RPG (Brain Leakage): As I mentioned a few weeks back, I’ve been at work on an Appendix N inspired science fantasy series, one that envisions what D&D fiction might have looked like if it followed the wilder literary roots of the game, rather than filling in the map of TSR and WotC’s pre-fab fantasy worlds. And while I still plan on writing that, the fact is my recent thought experiments on what Fantasy Effing Vietnam would look like have gotten a bit more attention. To the point that I’ve gotten several messages in public and in private expressing interest in a published print version.
Calendars (Mens’s Pulp Mags): Now, with Eva’s permission, we’re offering a special collectible to go with the book: the Authorized 2020 Eva Lynd Calendar. It’s a limited edition calendar featuring photographs and artwork Eva modeled for, and it’s available exclusively from me on eBay. If you’re a regular reader of this blog, you probably know why Eva Lynd is so familiar to fans of the men’s adventure magazines (MAMs) published in the 1950s and 1960s.
Fiction (Sacnoth’s Scriptorium): So, I’ve been trying for a long time to find an answer to the two questions: Did the Inklings ever read Lovecraft? And Did Lovecraft ever read the Inklings? So far as the first question goes, the answer is: still not proven. We know that Warnie Lewis was a fan of ‘scientifiction and read some of the pulp magazines like AMAZING STORIES. And THE NOTION CLUB PAPERS suggests that the Inklings were fairly conversant in science fiction. Certainly there are some echoes of Lovecraftian themes in Tolkien’s account of the Things beneath Moria, Lewis’s description of the subterranean world far beneath the surface of Venus, and especially Wms’ Cthulhesque octopoid-lords of P’o-l’u.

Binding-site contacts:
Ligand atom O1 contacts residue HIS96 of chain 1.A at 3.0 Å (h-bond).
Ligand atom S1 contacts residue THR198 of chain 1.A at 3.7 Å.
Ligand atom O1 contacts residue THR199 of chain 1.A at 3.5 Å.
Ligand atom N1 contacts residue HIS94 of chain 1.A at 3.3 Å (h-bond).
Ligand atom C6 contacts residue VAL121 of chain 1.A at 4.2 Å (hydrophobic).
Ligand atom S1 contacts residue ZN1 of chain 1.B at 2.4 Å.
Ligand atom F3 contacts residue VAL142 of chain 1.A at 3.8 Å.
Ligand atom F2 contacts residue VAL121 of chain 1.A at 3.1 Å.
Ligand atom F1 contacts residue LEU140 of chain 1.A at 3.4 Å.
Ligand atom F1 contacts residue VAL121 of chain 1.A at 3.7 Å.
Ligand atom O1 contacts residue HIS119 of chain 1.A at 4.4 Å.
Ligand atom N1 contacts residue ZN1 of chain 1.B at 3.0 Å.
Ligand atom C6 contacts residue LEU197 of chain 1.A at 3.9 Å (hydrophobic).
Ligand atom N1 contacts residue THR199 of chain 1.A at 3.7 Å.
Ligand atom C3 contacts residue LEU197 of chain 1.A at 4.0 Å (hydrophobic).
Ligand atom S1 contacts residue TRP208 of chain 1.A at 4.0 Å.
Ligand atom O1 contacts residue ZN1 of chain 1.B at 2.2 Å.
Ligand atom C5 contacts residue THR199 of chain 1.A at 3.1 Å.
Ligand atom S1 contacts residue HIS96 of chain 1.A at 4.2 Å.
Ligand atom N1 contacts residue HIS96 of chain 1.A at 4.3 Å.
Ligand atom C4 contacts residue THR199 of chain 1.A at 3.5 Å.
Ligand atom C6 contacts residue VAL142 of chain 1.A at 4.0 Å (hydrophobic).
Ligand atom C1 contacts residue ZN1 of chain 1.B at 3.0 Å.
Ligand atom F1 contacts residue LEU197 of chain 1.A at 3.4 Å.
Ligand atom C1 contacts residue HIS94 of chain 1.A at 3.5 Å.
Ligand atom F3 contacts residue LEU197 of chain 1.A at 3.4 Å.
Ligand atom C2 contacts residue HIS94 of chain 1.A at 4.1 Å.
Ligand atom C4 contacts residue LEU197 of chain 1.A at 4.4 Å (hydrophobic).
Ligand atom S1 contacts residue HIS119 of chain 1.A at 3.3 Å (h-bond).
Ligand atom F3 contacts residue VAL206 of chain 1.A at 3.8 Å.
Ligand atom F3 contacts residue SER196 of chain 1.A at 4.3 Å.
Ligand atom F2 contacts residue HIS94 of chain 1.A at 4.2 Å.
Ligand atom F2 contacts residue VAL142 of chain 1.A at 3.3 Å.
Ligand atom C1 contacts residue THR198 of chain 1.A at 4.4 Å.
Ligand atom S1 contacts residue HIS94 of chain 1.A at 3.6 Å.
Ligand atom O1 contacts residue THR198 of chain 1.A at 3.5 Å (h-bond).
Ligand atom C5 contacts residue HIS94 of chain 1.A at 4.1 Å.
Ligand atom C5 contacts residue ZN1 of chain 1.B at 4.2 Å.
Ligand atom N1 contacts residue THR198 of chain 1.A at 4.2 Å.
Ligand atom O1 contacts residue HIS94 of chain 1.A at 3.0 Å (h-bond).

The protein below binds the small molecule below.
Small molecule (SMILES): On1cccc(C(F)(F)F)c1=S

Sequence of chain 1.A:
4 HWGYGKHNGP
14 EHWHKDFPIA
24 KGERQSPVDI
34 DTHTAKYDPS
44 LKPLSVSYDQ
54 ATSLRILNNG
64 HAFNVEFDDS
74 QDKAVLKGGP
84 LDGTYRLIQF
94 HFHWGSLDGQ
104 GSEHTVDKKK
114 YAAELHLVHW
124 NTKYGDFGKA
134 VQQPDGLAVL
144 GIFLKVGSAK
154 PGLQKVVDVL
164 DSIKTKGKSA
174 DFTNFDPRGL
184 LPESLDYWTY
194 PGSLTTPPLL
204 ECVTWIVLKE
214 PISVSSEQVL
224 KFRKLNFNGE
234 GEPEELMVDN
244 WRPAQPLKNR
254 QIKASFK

RPG (Walker’s Retreat): With last weekend’s Big Brand marketing event masquerading as a fan convention came the announcement–with no release date–of the fourth installment of its iconic isometric dark fantasy action RPG franchise. You know which one I’m talking about, and it’s not the MMORPG. I thought I’d take the time to give you all some alternatives that you may have overlooked or forgotten about, beside Path of Exile and adaptation of other Big Brand properties.
Art (Pulp International): Above, numerous Italian posters for 1960s and 1970s westerns. Some of these movies were true spaghetti westerns (produced in Italy and shot in Europe, often Spain), while others are U.S. productions. All the imagery is beautiful. The artists responsible include Renato Casaro, Rodolfo Gasparri, Averardo Ciriello, Aller, aka Carlo Alessandrini, et al.
Review (Hillbilly Highways): I bought Congregations of the Dead over a year ago on a bit of a lark because it was cheap. Which isn’t to sale that it didn’t sound right up my alley. A country noir/urban fantasy/horror mashup with significant pulp influences? (A secondary character is named Carter DeCamp in an obvious homage to Lin Carter and L. Sprague de Camp and Manly Wade Wellman’s characters Silver John and John Thunstone seem obvious influences as well.) What I didn’t realize is how damn good it would be.